NACFE39s Mike Roeth said around 360 per gallon diesel is the quottipping pointquot when fuel outranks the fiscal impact of driver wagesbenefits on a fleet39s bottom line

NACFE's Mike Roeth said around $3.60 per gallon diesel is the "tipping point" when fuel outranks the fiscal impact of driver wages/benefits on a fleet's bottom line.

Panel: Better integration is the key

Just “bolting on” additional systems complicates efficiency and cost saving efforts.

A panel discussion held last week in Dallas, TX, illuminated one of the major challenges facing efforts to improve overall truck efficiency: a still-prevalent lack of integration between truck components and new technologies that can complicate efforts to maximize fuel savings and operational payback.

Mike Roeth, executive director of the North American Council for Freight Efficiency (NACFE), stressed that one of the purposes of his organization is to divine just how well integrated new components and technologies truly are within a truck and/or tractor-trailer and what confidence fleets should have that such improvements will deliver expected payback.

“What we’ve also found is that somewhere around $3.60 for a gallon of diesel is when fuel becomes the number one cost for a fleet, surpassing driver wages and benefits,” he said.

John Elliott, founder and CEO of Load One – a 400-truck expedited service fleet – stressed that OEMs and their suppliers cannot continue to “bolt on” improve components and technologies “piecemeal” on today’s trucks.

“Every time we look up, it seems, something new is being added to our vehicles,” he explained. “We need better integration to maintain and improve our cost efficiency.”

Elliott also noted that the constant additions to trucks – be it emission control systems, fuel saving devices, or safety technologies – is making them more expensive and thus complicating what used to be a much “simpler transaction.”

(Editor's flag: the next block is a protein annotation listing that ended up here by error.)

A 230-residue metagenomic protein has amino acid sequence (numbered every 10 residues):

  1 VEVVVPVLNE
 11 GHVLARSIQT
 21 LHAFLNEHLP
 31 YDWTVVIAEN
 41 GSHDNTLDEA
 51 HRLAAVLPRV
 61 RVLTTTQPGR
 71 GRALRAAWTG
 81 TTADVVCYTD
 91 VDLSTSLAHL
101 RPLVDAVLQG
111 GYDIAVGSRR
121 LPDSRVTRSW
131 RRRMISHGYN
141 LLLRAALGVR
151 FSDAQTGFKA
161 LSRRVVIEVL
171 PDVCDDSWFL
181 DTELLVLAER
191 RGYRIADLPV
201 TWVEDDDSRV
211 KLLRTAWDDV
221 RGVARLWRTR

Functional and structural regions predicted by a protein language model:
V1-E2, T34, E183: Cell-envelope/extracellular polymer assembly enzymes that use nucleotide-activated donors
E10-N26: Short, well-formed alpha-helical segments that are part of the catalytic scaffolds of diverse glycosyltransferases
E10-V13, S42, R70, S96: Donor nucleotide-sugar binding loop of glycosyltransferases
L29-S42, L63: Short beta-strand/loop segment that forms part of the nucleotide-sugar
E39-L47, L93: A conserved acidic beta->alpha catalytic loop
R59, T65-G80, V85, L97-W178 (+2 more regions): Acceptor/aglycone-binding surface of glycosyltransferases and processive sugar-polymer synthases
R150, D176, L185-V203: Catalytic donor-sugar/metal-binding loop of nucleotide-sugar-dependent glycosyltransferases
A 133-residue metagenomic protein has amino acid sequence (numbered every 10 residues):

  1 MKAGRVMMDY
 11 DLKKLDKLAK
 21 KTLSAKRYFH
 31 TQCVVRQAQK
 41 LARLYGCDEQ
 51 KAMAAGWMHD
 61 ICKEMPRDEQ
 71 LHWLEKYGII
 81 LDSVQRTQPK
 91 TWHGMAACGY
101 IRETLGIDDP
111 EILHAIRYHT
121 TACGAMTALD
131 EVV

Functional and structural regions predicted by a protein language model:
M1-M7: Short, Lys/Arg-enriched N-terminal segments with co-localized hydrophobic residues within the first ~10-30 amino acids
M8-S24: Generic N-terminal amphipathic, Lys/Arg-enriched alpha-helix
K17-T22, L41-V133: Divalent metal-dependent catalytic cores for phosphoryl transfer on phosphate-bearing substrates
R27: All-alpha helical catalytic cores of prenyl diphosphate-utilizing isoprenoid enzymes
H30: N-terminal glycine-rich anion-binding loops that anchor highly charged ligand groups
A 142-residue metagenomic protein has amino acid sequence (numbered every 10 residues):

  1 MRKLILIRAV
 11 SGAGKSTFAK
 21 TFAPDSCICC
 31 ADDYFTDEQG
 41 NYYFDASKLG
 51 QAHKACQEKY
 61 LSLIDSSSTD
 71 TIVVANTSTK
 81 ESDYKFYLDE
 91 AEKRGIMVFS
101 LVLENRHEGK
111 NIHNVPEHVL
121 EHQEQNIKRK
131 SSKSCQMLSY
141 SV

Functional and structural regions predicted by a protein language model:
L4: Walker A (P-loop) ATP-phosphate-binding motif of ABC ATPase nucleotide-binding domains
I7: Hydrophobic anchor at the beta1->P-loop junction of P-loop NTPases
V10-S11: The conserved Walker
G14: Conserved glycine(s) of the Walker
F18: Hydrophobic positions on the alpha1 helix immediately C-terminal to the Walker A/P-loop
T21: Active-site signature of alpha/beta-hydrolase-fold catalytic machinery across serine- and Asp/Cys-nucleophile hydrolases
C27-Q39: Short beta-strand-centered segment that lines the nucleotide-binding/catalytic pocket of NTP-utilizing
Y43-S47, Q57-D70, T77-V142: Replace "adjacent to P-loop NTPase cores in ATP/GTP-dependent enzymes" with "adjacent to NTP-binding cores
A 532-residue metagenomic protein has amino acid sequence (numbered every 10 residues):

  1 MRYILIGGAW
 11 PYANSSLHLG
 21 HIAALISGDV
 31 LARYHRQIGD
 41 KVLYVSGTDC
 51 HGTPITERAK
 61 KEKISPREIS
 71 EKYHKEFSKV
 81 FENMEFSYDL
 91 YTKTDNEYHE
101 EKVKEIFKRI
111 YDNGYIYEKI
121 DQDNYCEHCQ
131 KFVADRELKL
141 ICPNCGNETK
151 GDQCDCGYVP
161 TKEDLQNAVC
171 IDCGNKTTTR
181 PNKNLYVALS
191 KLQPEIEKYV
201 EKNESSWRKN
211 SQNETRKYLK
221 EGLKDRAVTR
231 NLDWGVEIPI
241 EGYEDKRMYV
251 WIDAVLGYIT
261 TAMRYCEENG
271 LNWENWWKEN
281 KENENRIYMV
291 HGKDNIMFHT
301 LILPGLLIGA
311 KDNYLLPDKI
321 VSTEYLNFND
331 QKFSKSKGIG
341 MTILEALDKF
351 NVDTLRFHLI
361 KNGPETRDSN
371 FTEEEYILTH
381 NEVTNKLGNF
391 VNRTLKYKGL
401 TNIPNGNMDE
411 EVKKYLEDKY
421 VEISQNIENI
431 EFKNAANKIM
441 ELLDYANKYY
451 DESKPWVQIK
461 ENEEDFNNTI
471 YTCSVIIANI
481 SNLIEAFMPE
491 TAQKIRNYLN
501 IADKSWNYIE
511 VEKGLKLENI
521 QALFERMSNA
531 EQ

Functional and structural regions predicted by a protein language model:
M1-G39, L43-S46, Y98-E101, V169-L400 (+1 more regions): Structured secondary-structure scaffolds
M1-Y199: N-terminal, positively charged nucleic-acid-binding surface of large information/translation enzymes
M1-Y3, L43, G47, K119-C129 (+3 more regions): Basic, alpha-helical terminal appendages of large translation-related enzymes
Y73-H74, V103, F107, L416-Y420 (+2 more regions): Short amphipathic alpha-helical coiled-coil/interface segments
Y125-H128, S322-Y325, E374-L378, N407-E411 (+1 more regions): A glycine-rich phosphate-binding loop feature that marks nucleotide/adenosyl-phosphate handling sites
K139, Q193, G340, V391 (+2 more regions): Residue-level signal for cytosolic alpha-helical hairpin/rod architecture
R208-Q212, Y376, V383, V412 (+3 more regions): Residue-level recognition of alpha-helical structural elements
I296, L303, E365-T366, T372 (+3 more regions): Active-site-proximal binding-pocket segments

“Technology can be great but it can also be a weak link, especially the financial aspect of acquiring it,” he said. “Equipment costs are going up, technology costs are going up, and our driver costs are the same or going up.”

Joe Laux, president of River States Truck & Trailer, which operates three full-service Freightliner dealerships in Wisconsin along with two satellite facilities, contended that those involved like him in the freight transportation industry “are in the change business,” which to his mind “is an exciting place to be.”

Trucking is “no doubt an easy target” for regulators and safety groups, Laux noted, which means to a degree that new truck component and technology requirements are inevitable.

“That’s why we as dealers and OEMs need to partner more with fleets, so we can find solutions together,” he said.

Load One’s Elliot, though, said he’d “love to be bored” rather than deal with the pace of change occurring in trucking right now.

“I’m not excited about all this because we’re the end result of what other people do – new EPA [Environmental Protection Agency] rules, OEM technology introductions, and then us,” he said. “We’re at the end of the chain, so all we can do is hope it works in real life as promised.”

TAGS: News Equipment
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